After nearly a month in lockdown, the Ministry of Defence sprang into action Monday with Defence Minister Rajnath Singh undertaking a high-level review of the recommendations of the Shekatkar Committee on reforming the armed forces.
The meeting was attended by Chief of Defence Staff Gen. Bipin Rawat, Navy chief Admiral Karambir Singh, Air Force head Air Chief Marshal Rakesh Bhadauria, Army chief Gen. M.M. Naravane and Defence Secretary Ajay Kumar.
The Shekatkar Committee was set up by former defence minister Manohar Parrikar, and submitted its report in December 2016. The report, which is now the guiding principle for ongoing defence reforms, has never been made public, because it covers operational aspects of the armed forces, and its disclosure is not in the interests of national security.
ThePrint takes a look at the key recommendations made by the report.
Slew of reforms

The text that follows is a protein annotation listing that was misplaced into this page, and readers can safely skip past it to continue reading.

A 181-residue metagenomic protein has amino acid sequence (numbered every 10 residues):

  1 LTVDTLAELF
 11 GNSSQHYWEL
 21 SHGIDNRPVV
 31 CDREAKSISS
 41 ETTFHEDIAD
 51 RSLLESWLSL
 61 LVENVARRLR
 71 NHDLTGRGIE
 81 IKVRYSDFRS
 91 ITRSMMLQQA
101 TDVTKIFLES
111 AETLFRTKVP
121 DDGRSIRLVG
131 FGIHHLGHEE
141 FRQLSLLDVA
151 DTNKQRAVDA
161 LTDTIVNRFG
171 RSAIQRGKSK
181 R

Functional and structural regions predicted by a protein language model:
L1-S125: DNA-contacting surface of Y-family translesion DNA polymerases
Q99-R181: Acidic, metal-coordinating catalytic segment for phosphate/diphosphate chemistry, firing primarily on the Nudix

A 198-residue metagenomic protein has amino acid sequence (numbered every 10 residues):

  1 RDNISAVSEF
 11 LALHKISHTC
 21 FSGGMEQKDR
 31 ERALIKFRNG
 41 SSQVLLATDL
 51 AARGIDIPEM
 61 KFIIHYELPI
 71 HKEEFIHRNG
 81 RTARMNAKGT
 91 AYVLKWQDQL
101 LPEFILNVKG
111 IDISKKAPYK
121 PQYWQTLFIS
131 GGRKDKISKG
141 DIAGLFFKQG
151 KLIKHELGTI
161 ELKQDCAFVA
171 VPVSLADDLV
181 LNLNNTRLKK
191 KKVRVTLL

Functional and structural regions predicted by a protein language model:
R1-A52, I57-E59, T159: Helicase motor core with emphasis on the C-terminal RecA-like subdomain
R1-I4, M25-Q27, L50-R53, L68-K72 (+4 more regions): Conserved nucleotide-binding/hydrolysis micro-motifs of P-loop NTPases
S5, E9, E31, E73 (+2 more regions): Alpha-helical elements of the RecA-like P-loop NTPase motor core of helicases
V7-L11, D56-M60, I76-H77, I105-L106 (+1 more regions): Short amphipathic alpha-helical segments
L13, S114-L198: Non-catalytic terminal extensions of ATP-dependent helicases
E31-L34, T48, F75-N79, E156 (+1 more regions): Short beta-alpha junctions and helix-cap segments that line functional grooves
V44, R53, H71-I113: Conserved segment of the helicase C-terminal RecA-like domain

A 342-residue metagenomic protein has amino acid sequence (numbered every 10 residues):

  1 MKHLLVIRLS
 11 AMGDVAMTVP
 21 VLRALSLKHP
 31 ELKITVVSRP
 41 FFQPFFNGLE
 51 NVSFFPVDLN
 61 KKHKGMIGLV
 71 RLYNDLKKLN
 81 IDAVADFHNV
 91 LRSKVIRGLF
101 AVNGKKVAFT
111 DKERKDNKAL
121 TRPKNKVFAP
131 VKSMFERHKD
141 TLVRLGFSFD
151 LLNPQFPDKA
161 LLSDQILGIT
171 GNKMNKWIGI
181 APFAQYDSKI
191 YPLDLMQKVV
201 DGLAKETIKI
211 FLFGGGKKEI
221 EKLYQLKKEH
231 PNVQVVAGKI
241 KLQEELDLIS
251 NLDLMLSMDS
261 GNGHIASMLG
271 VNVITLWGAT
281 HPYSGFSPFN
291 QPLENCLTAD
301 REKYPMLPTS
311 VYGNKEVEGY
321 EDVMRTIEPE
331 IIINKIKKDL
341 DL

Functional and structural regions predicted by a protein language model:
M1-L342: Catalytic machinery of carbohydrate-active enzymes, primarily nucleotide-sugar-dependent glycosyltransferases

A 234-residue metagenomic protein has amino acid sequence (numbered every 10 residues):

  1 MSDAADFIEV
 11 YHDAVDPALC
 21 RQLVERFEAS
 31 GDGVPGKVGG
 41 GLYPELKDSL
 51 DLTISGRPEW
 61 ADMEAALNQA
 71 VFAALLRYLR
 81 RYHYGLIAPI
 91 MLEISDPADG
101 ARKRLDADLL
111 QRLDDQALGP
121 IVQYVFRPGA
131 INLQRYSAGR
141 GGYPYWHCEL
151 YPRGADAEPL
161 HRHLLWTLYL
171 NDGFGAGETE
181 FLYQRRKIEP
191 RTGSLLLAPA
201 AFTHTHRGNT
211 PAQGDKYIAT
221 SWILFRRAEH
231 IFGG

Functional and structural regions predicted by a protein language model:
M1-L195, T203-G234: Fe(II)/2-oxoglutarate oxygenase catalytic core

The defence ministry is in the process of implementing a slew of reforms suggested by the committee, headed by Lt Gen. D.B. Shekatkar (retd), which studied how to make the armed forces much leaner, cohesive and modern.
Initially, the ministry had considered the report and sent 99 recommendations to the armed forces for making an implementation plan. In August 2017, then-defence minister Arun Jaitley had approved 65 recommendations pertaining to the Indian Army for implementation.
According to a 2017 report, the Shekatkar Committee had recommended that India’s defence budget should be in the range of 2.5 to 3 per cent of the GDP, keeping in mind possible future threats.